Almost instantly, the brown-eyed children began to wither. Their second-class citizenship, just hours old, had begun to affect their performance in class. And the blue-eyed students reveled in their privileged status. "I felt like I was a king," one of the blue-eyed boys said, "like I ruled them brown-eyes. Like I was better than them. Happy."
Contrast that with the despair of a brown-eyed student: "The way they treated you, it felt like you didn't even want to try to do anything."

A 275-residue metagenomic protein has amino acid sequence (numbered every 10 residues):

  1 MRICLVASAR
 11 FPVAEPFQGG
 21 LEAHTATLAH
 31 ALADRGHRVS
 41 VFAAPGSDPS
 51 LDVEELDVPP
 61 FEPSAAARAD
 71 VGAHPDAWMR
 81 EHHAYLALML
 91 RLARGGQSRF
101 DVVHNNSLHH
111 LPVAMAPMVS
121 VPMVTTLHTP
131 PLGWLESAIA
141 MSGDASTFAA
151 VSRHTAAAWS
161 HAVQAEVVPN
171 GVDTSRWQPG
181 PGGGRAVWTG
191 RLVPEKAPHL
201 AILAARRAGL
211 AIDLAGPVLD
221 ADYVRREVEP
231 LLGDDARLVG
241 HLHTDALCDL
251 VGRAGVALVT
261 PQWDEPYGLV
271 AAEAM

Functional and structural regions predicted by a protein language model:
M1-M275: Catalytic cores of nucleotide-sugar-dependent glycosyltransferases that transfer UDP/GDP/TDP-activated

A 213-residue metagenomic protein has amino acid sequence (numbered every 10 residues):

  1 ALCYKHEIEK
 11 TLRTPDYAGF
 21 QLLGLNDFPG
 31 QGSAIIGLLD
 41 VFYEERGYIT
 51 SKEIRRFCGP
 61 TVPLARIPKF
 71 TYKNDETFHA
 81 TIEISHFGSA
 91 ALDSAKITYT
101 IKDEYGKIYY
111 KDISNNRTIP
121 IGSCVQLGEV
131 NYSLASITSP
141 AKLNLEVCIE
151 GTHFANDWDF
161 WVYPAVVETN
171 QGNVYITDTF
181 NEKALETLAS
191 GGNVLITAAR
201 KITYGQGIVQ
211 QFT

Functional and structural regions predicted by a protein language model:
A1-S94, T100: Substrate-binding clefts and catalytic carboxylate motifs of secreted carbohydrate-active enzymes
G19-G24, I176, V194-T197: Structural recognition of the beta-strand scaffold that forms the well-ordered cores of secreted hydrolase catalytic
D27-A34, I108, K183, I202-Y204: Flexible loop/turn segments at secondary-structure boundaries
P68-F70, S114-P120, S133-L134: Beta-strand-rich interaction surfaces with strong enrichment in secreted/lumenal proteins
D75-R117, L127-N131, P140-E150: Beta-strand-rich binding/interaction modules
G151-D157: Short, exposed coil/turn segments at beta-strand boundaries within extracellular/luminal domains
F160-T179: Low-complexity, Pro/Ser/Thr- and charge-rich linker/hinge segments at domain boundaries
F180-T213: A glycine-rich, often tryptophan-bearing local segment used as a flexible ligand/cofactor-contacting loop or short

The next day, Elliott told her students she'd been mistaken, that brown-eyed students were better, smarter. And the students who had been discriminated against the day before adopted the attitudes of the oppressor. When they were the lower class, the brown-eyed children struggled for more than five minutes to get through a flash-card exercise; when they were on top, they whizzed through the cards in under three minutes. "The only thing that had changed was that now, they were superior people," Elliott said on the tape.